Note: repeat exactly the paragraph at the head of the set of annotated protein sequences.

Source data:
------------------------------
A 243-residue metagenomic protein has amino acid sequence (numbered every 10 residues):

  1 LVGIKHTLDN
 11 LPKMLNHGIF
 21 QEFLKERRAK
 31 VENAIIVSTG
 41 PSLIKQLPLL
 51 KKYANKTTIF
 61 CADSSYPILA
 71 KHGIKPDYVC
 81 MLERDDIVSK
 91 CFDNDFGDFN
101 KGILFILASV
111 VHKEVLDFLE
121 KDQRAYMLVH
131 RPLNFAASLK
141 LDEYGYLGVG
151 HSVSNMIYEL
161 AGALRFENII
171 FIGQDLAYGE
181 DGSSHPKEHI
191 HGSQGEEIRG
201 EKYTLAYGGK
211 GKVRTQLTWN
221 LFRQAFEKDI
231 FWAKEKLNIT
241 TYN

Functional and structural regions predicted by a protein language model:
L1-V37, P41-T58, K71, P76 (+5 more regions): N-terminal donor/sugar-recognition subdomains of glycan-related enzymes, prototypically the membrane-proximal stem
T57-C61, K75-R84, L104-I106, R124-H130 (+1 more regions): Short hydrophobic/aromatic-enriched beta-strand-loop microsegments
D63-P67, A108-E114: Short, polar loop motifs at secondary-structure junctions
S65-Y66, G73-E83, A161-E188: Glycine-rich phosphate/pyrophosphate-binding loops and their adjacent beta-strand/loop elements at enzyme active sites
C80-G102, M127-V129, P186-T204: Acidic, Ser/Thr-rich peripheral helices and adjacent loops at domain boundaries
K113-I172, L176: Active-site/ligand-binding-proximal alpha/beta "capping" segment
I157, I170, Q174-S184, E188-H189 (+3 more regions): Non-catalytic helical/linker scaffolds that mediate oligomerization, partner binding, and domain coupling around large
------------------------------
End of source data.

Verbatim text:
A 243-residue metagenomic protein has amino acid sequence (numbered every 10 residues):